Edwin W. Elmore could probably only stare at the ruins of his family’s mill in Oneonta when he arrived here in a hasty return from a business trip on Thursday, May 8, 1913. Fire destroyed the massive Elmore Milling Co. plant, then found in the area of today’s Carbon Street and Neahwa Place, on Tuesday night. One man was killed.
While very minor in comparison to what happened this past April 17 at West, Texas, one thing in common for Oneonta was Elmore’s vow to rebuild the mill and put his 45 to 50 employees back to work.
While some of the Elmore millworkers were idled, it did mean work for construction crews in the rebuilding process. Other building projects around the city called for additional workers during May 1913.
Shortly before 9:30 p.m. Tuesday, May 6, Norman Bleeker, a night miller, had discovered the fire in what was called the Hallstead mill, where oats were being ground. A city fire alarm box was activated and the millworkers rushed to safety.
When firefighters arrived from the station, then found at 242 Main St., they saw the mill was doomed and plans were made to save adjacent property. With the intense heat and coal pockets of the Oneonta Coal and Supply Co. very close by, this fire could have spread and caused more damage.
Harry Rowland had fled from the mill with the other men, but when a call was made for more fire hose, he went back into the mill to retrieve one, and was apparently overcome by smoke and flames. Rowland, then 29, left a wife and three small children, who resided on Boylston Street in the Sixth Ward.
Elmore praised firefighters and volunteers for work to save the area from greater harm. The mill’s damage was estimated at $250,000 and was fully covered by insurance.
Announcing that the mill would be rebuilt, The Oneonta Herald of May 15 added, “The Elmores are men of sanguine temperaments and optimists surely and the future will without doubt see a modern mill with the latest machinery and the business growing even faster than ever before.”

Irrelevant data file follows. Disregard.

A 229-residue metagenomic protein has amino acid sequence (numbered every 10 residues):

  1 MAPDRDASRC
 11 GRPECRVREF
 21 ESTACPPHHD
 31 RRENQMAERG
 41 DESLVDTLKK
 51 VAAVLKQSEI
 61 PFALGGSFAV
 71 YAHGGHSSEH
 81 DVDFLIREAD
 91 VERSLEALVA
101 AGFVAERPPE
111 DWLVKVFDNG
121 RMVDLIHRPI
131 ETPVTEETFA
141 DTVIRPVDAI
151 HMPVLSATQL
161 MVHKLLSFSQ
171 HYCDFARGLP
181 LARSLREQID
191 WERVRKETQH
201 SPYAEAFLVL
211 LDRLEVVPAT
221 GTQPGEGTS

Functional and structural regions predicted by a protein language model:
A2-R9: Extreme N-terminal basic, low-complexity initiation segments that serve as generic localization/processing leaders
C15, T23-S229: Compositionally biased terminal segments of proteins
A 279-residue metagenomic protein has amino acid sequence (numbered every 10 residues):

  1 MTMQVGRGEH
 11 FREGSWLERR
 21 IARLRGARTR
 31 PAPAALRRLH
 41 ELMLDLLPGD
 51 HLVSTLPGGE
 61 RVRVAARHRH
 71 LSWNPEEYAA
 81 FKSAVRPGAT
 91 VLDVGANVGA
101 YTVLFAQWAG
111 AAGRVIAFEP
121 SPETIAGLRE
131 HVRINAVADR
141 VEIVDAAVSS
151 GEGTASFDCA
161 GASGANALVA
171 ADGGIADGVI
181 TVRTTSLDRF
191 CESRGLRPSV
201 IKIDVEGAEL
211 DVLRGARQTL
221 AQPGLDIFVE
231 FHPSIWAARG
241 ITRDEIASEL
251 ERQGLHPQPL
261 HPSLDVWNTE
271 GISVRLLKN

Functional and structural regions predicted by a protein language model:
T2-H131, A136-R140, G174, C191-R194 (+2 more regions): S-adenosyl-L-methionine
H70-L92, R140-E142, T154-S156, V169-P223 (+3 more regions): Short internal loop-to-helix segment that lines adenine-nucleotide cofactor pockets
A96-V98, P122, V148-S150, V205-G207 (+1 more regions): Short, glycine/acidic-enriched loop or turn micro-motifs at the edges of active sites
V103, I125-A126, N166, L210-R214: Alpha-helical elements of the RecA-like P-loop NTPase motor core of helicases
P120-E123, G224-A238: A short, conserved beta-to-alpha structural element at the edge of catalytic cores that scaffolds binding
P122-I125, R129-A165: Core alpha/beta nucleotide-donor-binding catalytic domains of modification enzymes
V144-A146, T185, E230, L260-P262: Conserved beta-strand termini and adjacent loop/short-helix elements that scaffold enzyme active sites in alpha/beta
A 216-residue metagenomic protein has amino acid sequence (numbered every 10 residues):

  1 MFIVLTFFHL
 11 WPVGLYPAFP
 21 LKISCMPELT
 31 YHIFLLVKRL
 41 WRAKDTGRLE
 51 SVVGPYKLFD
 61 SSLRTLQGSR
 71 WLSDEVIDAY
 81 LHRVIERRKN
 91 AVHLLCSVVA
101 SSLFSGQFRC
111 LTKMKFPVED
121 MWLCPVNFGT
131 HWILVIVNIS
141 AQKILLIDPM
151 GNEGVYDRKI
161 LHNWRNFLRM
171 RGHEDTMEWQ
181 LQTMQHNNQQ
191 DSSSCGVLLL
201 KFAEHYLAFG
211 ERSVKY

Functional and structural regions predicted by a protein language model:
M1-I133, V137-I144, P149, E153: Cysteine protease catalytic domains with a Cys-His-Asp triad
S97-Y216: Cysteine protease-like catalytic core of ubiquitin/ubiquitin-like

Rebuilding began soon and was completed by 1914.
Business had been so good for the Hoffman Cleansing Works during 1913 that it had moved from 122 Main St. to a new site at 204 Main St.
Furthermore, according to The Oneonta Star of Saturday, May 17, “As soon as the necessary labor can be secured, W.H. Hoffman will build a concrete addition to the rear of his present quarters ... which will give him ample room for the installation of machinery of the most modern make for cleaning articles of all kinds.”
City directories after 1913 listed Hoffman’s at 224 Main St. The business didn’t move, but there were street number changes that year for Main and other major streets in the city. Hoffman’s was here until the late 1930s, when Sears & Roebuck built a new store, which opened on Nov. 14, 1940. The building is owned today by the Ruffino family. Hoffman’s eventually relocated to 214 Main St., where the Red Caboose is now found.
“The work upon the new grandstand at Neahwah (sic) park is progressing rapidly and the carpenters will have all the work in their line finished this week,” the Herald reported on May 22. “The painters are to commence work today and both sections should be in readiness not later than Memorial day.”
The ball park, in what was then called Elm Park, was first used in May 1905. This wooden grandstand was the forerunner to the one standing at today’s Damaschke Field, built in 1939 by funding from the Works Progress Administration and William F. Eggleston, a prominent businessman.
Oneonta was ready to field a team in 1913, but it was reported, “The prospects of vicinity teams is, however, far from encouraging, and just what will be the outcome it is difficult to determine at this writing.”
Ever since the late 1880s there had been continual hopes growing and fading for a new federal building in Oneonta.
Finally it was learned on Monday, May 26, that a telegram was received from Congressman George W. Fairchild that the work on the building, which we know today as City Hall, 258 Main St., would begin within two months.
The federal building opened on June 14, 1915, and was, among other things, Oneonta’s post office until 1967.
On Monday: Twisters whirled through our area in 1983.
City Historian Mark Simonson’s column appears twice weekly. On Saturdays, his column focuses on the area during the Depression and before. His Monday columns address local history after the Depression. If you have feedback or ideas about the column, write to him at The Daily Star, or email him at firstname.lastname@example.org. His website is www.oneontahistorian.com. His columns can be found at www.thedailystar.com/marksimonson.